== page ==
Ski, snowboard instructing pivots for COVID
Special to the Sierra Sun
Rene Mendoza’s first year as ski school supervisor at Donner Ski Ranch was cut short when winter resorts were some of the first businesses to close because of COVID-19 last March.
Sitting at his resort’s bar this fall, Mendoza described last year’s work as rewarding and fulfilling.
“But I was cheated out of a full season running our ski school,” Mendoza said. “This year is about safety and teaching people.”
Mendoza is juggling a lot of ski school questions this second year supervising: How do his ski instructors stay socially distanced in a locker room? How will his team members appear welcoming with masks over their faces?
Ski schools are pivoting to face coronavirus this winter. Idea sharing within the industry is supplementing inconsistent government guidance to answer many of Mendoza’s questions, but the lack of universal regulations for socially distanced ski schools is resulting in a wide spectrum of plans for teaching new skiers.
Random pairings of individuals in group ski lessons are frowned upon by guidelines from the Centers for Disease Control and Prevention, so these group lessons will be cancelled altogether in many learning programs. Resorts choosing this option will be left offering only private lessons, which are more expensive and likely to be limited as well. Dozens of ski schools across the United States managed by Vail Resorts will limit their lessons to six people or less.
Criteria for who can be in lessons is also in flux. Bryan Schilling directs Homewood Mountain Resort’s ski school and believes “students under 7 years old are just too vulnerable” to be taught without nearby parents this year. Homewood is not the only resort where instructors won’t be allowed to help adjust toddlers’ loose gloves or runny noses. To drive this point home, the ski school’s Children’s Center is expected to shut down this winter.
Schilling’s ski school locker room will likely be shut too. The crowded indoor chamber is a vector for coronavirus. Changing boots and jackets will tentatively happen in an instructors’ car this season.
Instructors’ experiences will change the day they virtually check in to Tahoe Donner’s ski school. Instead of the usual, large in-person staff training, supervisor Dave Walker said “this year I’ll likely train the staff from an empty room with a camera using Zoom or Google Classroom.”
An important new training topic for Dave’s instructors will be choosing words more carefully and being more expressive with their hands to build rapport with clients while they are required to wear a mask.
Ski instructor teams are also planning to teach with a smaller number of instructors than in the past. Mendoza supervised a dozen American instructors and slightly more than a dozen South American college students using the J-1 visa to work as ski instructors last season. This year he will be unable to recruit any J-1 workers until international travel restrictions change.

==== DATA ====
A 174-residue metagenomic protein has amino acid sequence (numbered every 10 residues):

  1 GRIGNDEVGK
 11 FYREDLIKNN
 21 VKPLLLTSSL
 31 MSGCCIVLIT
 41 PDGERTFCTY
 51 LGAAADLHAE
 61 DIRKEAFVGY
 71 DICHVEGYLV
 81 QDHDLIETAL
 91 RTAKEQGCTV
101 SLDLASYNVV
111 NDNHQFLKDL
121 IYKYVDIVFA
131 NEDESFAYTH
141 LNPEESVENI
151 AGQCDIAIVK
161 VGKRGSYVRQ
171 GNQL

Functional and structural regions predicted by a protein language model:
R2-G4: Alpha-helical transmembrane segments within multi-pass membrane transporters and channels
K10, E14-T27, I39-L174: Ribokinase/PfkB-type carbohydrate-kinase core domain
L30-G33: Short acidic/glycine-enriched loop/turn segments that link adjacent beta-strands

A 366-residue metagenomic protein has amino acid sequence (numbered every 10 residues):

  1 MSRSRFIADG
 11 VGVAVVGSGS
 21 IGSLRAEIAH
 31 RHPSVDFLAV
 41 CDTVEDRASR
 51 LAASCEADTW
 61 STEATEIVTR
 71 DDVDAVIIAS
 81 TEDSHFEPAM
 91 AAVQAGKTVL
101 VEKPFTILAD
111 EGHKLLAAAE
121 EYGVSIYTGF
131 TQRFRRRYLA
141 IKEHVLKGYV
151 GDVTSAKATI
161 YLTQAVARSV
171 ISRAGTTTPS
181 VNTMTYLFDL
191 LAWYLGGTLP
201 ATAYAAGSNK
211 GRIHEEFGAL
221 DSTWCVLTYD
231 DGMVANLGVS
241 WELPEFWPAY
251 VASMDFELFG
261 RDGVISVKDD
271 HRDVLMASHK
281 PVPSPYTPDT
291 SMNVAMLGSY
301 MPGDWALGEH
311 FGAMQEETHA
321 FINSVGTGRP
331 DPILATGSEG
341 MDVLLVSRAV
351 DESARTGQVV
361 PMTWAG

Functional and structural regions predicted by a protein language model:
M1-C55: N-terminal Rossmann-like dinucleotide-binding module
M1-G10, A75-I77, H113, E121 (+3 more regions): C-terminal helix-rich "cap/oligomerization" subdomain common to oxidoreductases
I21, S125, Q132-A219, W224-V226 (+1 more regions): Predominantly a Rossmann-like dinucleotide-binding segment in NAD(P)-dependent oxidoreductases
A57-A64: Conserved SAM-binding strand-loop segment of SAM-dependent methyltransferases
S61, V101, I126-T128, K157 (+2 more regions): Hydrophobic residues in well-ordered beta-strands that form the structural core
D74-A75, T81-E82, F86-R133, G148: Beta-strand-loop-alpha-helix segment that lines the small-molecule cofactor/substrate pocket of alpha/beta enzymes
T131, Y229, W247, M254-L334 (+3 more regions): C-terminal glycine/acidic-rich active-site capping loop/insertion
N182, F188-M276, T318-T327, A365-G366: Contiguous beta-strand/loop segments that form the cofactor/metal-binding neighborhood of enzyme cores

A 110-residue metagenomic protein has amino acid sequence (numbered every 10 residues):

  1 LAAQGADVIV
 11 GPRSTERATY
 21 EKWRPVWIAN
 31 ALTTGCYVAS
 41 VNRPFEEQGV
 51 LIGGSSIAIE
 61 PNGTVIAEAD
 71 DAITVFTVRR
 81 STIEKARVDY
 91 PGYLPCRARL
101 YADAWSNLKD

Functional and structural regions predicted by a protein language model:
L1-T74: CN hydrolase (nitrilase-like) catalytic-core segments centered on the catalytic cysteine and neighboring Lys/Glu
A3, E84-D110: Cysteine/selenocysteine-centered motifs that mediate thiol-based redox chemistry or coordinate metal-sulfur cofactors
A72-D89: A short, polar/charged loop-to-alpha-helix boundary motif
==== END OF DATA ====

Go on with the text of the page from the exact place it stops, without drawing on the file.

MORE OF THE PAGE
The closest thing to universal guidance comes from Professional Ski Instructors of America (PSIA), which broadcasts safety recommendations for instructors across the country. Coronavirus has made idea sharing across the industry bigger now than it has ever been and is changing ski schools all across the country.
PSIA’s president Nick Herrin told an audience of ski school directors via podcast on Sept. 17 how their peers in California, New Mexico and Michigan plan to schedule lessons using social distancing. New Zealand and Australian ski school directors have also shared their challenges and solutions during the southern hemisphere’s winter season between June and August. Individual ski schools are deciding how to adopt these suggestions in compliance with their own state and county government regulations.
Public health is fluid, and so are ski lesson pivot plans. Sierra-at-Tahoe Resort’s ski school director Dan Healy said he has “four scenarios to choose from for flexibility based on changes in government policy changes or the health situation.” He’s waiting to develop a better idea as winter gets closer.
Mendoza said that plans can be upended, if this winter will look anything like the previous 10 months of COVID-19. “We’re still evaluating. Everyone should be like this, it’s too early to tell. We can wish and hope, but are still dependent on government rules that change.”
Ski school updates on resort websites will be more important this year than before. Mendoza recommends people call individual ski schools and check a resort’s website before booking a lesson this winter.
“I don’t want a unique year to stop me from teaching,” he said.
Conor Villines is a freelance writer from Truckee.
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